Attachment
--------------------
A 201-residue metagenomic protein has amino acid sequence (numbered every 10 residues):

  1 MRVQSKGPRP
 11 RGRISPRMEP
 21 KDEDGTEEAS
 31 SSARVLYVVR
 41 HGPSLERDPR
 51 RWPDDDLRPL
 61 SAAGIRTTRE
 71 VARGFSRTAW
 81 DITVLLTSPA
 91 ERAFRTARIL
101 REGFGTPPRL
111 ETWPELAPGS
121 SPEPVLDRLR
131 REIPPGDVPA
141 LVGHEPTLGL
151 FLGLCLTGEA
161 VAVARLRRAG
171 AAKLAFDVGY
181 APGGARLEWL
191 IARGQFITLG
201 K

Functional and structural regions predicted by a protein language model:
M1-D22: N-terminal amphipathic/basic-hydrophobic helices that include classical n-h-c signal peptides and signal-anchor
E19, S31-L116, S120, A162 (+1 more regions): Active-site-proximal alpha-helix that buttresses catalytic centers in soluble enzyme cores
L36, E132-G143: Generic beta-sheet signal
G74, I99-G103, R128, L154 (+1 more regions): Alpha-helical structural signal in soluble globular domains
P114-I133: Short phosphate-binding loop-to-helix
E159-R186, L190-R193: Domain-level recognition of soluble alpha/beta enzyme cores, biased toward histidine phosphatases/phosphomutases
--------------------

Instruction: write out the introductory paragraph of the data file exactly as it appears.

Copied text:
A 201-residue metagenomic protein has amino acid sequence (numbered every 10 residues):